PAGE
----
The IT Manager’s Security Guide

Protect your IT Network with ‘The IT Manager’s Security Guide’. A simple guide to keeping your network secure.

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At Exigent Networks security is one of our top priorities. In today’s blog we explore the various threats your IT network might face. From Viruses to Worms and eavesdropping to phishing our IT Manager’s Security Guide is the ideal resource to keep our network safe and secure.

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  1. Access – Authorised users are provided the means to communicate with the network
  2. Confidentiality – Information in the network remains private
  3. Authentication – Ensure the users of the network are who they say they are
  4. Integrity – Ensure the message has not been modified in transit
  5. Non‐repudiation – Ensure the user does not refute that he used the network

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Eavesdropping

Interception of communications by an unauthorised party is called eavesdropping.

  • Passive eavesdropping is when the person secretly listens to networked messages.
  • Active eavesdropping is when the intruder listens and inserts something into the communication stream.

Viruses

Viruses are self‐replication programs that use files to infect and propagate.

Worms

There are two main types of worms:

  • Mass mailing worms use email as a means to infect other computers.
  • A network‐aware worm selects a target and infects it

Trojans

Trojans appear to be benign programs to the user, but will actually have some malicious purpose.

Phishing

Phishing is an attempt to obtain confidential information by tricking users into disclosing personal data like credit card numbers or online banking credentials.

IP Spoofing Attacks

Spoofing mirrors the address of a trusted computer in order to gain access from an unauthorised computer.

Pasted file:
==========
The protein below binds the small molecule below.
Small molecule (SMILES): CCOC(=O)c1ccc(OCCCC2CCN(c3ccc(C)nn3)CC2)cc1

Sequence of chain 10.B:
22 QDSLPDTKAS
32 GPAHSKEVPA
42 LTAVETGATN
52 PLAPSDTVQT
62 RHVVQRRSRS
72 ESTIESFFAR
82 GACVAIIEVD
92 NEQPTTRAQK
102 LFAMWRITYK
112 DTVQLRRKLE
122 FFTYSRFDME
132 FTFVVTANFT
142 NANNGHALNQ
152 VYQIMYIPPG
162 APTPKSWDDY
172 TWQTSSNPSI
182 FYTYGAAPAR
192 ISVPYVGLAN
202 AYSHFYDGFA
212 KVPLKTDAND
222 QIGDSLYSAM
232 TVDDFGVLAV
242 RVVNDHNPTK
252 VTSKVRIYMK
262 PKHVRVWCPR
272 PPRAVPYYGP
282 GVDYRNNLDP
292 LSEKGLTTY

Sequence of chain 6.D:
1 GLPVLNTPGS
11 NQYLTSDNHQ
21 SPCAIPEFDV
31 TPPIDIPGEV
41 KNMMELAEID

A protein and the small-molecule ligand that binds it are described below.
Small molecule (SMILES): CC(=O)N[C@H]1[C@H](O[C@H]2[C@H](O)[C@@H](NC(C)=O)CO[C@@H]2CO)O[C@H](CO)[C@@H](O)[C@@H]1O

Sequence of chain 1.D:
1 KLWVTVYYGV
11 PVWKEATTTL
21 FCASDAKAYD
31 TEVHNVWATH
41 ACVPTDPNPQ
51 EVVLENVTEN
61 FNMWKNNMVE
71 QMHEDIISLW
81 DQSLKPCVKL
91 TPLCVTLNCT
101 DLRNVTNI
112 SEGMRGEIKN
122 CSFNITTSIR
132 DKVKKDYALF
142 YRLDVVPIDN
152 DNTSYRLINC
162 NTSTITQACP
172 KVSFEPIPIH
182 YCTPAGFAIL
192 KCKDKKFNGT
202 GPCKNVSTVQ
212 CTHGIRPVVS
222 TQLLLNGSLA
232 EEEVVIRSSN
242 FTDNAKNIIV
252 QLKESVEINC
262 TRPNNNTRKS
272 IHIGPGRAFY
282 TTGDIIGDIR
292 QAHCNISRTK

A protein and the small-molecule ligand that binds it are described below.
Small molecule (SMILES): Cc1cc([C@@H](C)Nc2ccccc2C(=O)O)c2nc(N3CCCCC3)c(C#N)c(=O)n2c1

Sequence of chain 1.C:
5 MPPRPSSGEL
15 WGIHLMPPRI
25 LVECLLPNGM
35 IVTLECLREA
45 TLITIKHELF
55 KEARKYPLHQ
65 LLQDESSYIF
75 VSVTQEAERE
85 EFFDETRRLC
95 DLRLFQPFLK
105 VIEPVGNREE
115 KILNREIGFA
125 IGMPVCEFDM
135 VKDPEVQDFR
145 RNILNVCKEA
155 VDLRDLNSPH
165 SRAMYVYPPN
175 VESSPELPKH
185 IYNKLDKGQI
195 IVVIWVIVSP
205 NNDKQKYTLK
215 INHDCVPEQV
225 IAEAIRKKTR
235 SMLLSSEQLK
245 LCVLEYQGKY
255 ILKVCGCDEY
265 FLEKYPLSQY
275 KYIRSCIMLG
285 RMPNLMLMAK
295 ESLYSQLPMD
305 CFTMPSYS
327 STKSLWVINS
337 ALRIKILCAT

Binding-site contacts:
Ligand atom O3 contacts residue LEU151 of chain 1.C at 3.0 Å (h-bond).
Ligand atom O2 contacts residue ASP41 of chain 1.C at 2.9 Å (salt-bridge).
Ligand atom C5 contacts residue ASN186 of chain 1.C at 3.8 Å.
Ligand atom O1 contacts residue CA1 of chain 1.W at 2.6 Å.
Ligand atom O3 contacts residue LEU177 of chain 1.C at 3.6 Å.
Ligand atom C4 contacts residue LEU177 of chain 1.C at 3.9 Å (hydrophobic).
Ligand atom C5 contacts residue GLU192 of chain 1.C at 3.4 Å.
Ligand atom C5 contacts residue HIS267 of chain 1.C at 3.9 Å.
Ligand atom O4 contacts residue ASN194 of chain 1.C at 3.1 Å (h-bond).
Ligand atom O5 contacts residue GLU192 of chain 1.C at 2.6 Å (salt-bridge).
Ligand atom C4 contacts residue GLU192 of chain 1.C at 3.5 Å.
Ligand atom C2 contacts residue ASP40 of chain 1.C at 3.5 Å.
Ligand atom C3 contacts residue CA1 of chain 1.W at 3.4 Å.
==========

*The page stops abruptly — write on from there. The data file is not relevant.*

Denial of Service

Denial of Service is an attack when the system cannot return communication to a high volume of requests, and subsequently shuts down.

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Cryptographic systems

Cryptography is a useful and widely used tool in security engineering today. It involved the use of codes and ciphers to transform information into unintelligible data.

Firewall

A firewall is a perimeter defence designed to prevent unauthorized access to or from a private network.

Intrusion Detection Systems

Intrusion Detection Systems (IDS) are software and hardware devices used to detect an attack.

Anti‐Malware Software and scanners

Anti‐Malware tools are used to detect viruses, worms and Trojan horses and cure an infected system.

Secure Socket Layer (SSL)

The Secure Socket Layer (SSL) is a suite of protocols designed to create a secure channel between a web browser and the web server.

 

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Encrypt your data:

Encryption is essential for protecting sensitive data and to help prevent data loss due to theft or equipment loss.

Use digital certificates to sign all of your sites:

Save your certificates to hardware devices such as routers or load balancers and not on the web server as is traditionally done. Obtain your certificates from one of the trusted authorities.

Implement DLP and auditing:

Use data loss prevention and file auditing to monitor, alert, identify, and block the flow of data into and out of your network.

Implement a removable media policy:

Restrict the use of writeable media like USB drives or external hard disks as they facilitate security breaches in your network.

Secure websites against and malware infections:

Use SSL, scan your website daily for malware, set the secure flag for all session cookies, and use SSL certificates with Extended Validation.

Use a spam filter on email servers:

Use a time-tested spam filter to remove unwanted email from entering your users’ inboxes and junk folders. Teach your users how to identify junk mail even if it’s from a trusted source.

Use an endpoint security solution:

Use a multi-layered security solution to prevent malware infections on user devices. Antivirus, personal firewall, and intrusion detection are all part of the total approach to endpoint protection.

Network-based security hardware and software:

Use firewalls, gateway antivirus, intrusion detection devices, honey pots, and monitoring to screen for DoS attacks, virus signatures, unauthorized intrusion, port scans, and other “over the network” attacks and attempts at security breaches.

Maintain security patches:

Be sure that your software and hardware defences stay up to date with new antimalware signatures and the latest patches

Educate your users:

An informed user is a user who behaves more responsibly and takes fewer risks with valuable company data, including email.